This essay is a part of the COVID-19 dossier, edited by the b2o editorial staff.
by Martin Woessner
It was Tuesday, March 24th, not two weeks into the transition to “distance learning,” and I was moderating a discussion of Bertolt Brecht’s play Mother Courage and Her Children on Blackboard Collaborate Ultra, a web-based videoconferencing technology I had been blissfully ignorant of just weeks prior. Between awkward silences and recurrent screen-freezes—Brechtian reminders of just how surreal a space the virtual classroom really is—I kept remembering a line somewhere in act four or five. “I’m right and you know it,” Mother Courage tells a young soldier, “your fury’s just a lightning bolt that splits the air, bright, noisy, then BANG!—all over. It was short-lived anger, when what you needed was long-burning rage, but where would you get something like that?”
Mother Courage and Her Children is a play about a camp follower in the Thirty Year’s War. The term “camp follower” is a euphemism: it describes civilians—usually women—who trail behind armies providing things without which no war could ever be waged: food, drink, supplies, and services—some essential, some less so. War has always been a gendered economy and Mother Courage personifies it. Feeding soldiers allows her to feed her own children. “War!” she exclaims at one point, “A great way to make a living!”
Most readers see Mother Courage as a heartless capitalist, a war profiteer. But some of my students, with whom I was now interacting solely online, found her far more sympathetic: tragic, but relatable, a victim of circumstance more than a villain. Indeed, many of my students believed Mother Courage had no choice: they saw her as yet another marginalized woman doing what she had to do to take care of her family and survive.
“MC is a strong figure,” Elvia wrote on the class blog. “She becomes a businesswoman due to necessity. She must support her children, and this is the way that she found to make money.” Sandy said something similar: “She is a single mother protecting and providing for her children.” At the very least, another student wrote, Mother Courage was “a complex character.” “When you live amongst catastrophe,” she argued, “I imagine that you become desensitized to it all.”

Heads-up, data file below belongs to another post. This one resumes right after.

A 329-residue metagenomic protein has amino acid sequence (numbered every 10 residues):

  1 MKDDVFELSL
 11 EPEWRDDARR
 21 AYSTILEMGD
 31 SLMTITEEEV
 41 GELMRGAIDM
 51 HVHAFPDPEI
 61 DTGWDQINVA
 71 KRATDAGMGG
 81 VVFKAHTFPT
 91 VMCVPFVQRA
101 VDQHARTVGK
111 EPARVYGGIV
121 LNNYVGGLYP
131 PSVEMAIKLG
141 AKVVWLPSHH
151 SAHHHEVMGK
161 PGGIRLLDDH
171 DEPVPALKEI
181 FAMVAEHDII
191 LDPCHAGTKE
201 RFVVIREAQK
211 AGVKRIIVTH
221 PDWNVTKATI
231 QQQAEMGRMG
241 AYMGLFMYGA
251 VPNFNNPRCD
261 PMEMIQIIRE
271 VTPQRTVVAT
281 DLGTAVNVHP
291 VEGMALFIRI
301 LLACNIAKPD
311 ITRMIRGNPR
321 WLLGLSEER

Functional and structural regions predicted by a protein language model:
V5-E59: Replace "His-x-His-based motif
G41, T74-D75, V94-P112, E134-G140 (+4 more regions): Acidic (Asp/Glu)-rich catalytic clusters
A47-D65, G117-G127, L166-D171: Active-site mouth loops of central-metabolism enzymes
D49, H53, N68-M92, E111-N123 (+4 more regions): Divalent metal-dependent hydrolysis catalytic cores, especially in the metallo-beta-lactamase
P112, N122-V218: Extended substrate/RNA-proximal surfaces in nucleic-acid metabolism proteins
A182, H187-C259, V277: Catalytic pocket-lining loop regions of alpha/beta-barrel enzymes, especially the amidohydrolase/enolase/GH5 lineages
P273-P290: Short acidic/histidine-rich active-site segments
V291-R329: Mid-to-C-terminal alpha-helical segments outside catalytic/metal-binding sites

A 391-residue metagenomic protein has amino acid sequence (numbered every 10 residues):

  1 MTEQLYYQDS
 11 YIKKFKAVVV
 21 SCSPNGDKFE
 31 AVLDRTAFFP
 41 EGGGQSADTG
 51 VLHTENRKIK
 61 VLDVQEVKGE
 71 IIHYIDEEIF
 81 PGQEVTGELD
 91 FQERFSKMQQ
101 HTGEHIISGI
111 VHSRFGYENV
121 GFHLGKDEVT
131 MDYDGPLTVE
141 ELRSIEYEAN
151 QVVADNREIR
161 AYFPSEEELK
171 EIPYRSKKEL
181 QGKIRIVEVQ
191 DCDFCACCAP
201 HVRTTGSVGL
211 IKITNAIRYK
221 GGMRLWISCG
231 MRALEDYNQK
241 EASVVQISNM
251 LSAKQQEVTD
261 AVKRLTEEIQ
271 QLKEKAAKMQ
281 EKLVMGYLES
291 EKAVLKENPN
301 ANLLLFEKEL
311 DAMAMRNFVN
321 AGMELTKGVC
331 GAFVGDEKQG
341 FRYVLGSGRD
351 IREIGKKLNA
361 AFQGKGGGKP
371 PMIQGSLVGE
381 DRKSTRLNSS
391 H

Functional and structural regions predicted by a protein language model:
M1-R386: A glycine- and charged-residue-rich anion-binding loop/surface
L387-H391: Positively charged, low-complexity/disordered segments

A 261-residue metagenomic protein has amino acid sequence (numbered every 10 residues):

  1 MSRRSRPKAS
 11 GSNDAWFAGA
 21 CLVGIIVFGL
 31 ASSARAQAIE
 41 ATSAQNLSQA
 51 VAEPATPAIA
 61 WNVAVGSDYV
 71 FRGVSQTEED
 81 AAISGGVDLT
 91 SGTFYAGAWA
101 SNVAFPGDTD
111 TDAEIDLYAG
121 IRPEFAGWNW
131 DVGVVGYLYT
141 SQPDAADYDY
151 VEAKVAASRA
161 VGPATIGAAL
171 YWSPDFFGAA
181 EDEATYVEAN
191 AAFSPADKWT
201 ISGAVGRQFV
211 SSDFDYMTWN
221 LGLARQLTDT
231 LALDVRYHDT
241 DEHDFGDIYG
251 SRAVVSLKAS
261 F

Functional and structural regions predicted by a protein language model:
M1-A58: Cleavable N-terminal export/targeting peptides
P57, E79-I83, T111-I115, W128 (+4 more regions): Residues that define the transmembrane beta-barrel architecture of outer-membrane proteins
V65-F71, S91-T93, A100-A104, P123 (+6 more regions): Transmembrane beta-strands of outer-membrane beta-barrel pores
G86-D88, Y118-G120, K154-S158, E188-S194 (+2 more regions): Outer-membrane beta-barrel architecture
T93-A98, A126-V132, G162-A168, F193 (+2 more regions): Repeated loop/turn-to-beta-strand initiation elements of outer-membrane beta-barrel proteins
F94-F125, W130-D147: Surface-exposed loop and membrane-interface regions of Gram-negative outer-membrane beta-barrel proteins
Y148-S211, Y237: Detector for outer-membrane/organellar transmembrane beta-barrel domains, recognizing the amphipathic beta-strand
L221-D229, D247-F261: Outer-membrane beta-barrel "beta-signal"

Reading such perceptive comments, I realized Mother Courage was what we now call an “essential worker.” In the same way that soldiers are thoughtlessly sacrificed by greedy generals, our selfish, me-first society sacrifices the essential worker to a market economy that simultaneously relies upon and demeans her. The first to be deemed essential and applauded, the last to be supported or even protected. I had a painful epiphany that day: my students could relate to the plight of Mother Courage because they knew it all too well. They were living it. The realization hit me in a lightning-bolt-that-splits-the-air kind of way.
Essential workers are women. Mostly, they are women of color. And women of color make up the majority of my students. I teach at The City College of New York’s Center for Worker Education, an interdisciplinary division dedicated to educating working adults. My students work in hospitals and medical offices, in public agencies and social services, in grocery stores and bodegas. They work in public transportation, in community centers, and in shelters. They have continued working these past few months so the rest of us could retreat into our socially distanced bubbles. Like Mother Courage—who got her name because she once drove her food-laden cart straight through “cannon fire” to reach her customers—their work entails serving others while risking their own personal safety. Necessity puts them in this position. “I didn’t see that I had a choice,” says Mother Courage.